A TECHNICAL team from the four Nordic Development Finance Institutions arrived in Zimbabwe this week to scout for investment opportunities.
The visit by the technical team from development funds in Demark, Norway, Sweden and Finland, is a follow up to the March tour by the two ministers from Norway and Denmark.
Norway's Environment and International Development Minister Erik Solheim. Solheim's visit was on how Norway could help the new administration find a better footing.
Danish Minister for Development Cooperation Ulla Tornaeas came in March on how Copenhagen would assist Harare in paying its civil service.
The Nordic Development Finance Institution-that is government owned investment funds-invest in private sector in developing countries.
Head of the delegation Kjartan Stigen told Bistandsaktuelt that: "The motivation of the visit is that the private sector development creates development. There is growing evidence of a business business environment emerging in Zimbabwe."
The team comprises Mr Jaakko Kangasniemi from Finnfund, Ms Lena Algerin from Swedfund in Stockholm, Mr Kim Gredsted from IFU of Denmark, he is based in South Africa, and Stigen, from Norfund, based in Oslo.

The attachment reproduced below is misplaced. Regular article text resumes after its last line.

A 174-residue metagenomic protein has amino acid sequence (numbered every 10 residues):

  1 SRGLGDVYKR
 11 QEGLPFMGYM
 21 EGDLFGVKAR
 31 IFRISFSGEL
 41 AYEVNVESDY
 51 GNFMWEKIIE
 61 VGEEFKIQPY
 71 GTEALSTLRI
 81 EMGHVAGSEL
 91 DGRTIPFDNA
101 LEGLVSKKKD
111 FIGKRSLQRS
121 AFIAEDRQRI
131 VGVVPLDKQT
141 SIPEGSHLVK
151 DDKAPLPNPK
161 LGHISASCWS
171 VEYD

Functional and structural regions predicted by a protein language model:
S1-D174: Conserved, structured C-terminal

Together these 4 development finance institutions at year end 2008 had a portfolio of 2.2 billion US dollars.
"This is a fact finding mission from the funds to assess the economic situation and the environment for investments, including the level of reforms being implemented and the durability of these changes," Stigen said.
Delegations started arriving last Sunday and some jetted in on Monday and the team immdediately looked at possible investments into Zimbabwe and meet bankers and executives of some Zimbabwe Stock Exchange listed blue -chip companies.
The team held meetings with Finance Minister,Tendai Biti; Economic Planning and Investment Promotion Minister,Elton Mangoma; and Industry and Commerce Minister Welshman Ncube.
The team leaves Zimbabwe on Saturday and will write recommendations to their respective governments.
Norfund has two joint ventures: one to work with the energy sector in developing countries and the other to establish and manage local and regional development funds.
Norfund structures joint ventures with struggling firms in the developing countries. It exits when the firms are on a sound footing.
Norfund commenced operations in 1998 and receives its investment capital from the Norwegian government on an annual basis.
It was created to become a leading investment fund for emerging markets by combining a strong financial position with high-quality investment management skills and extensive international experience.
The Norwegian Embassy in Harare said: "The team came on their own and we have nothing to do with them. But I can confirm that we know they are here."
By John Mokwetsi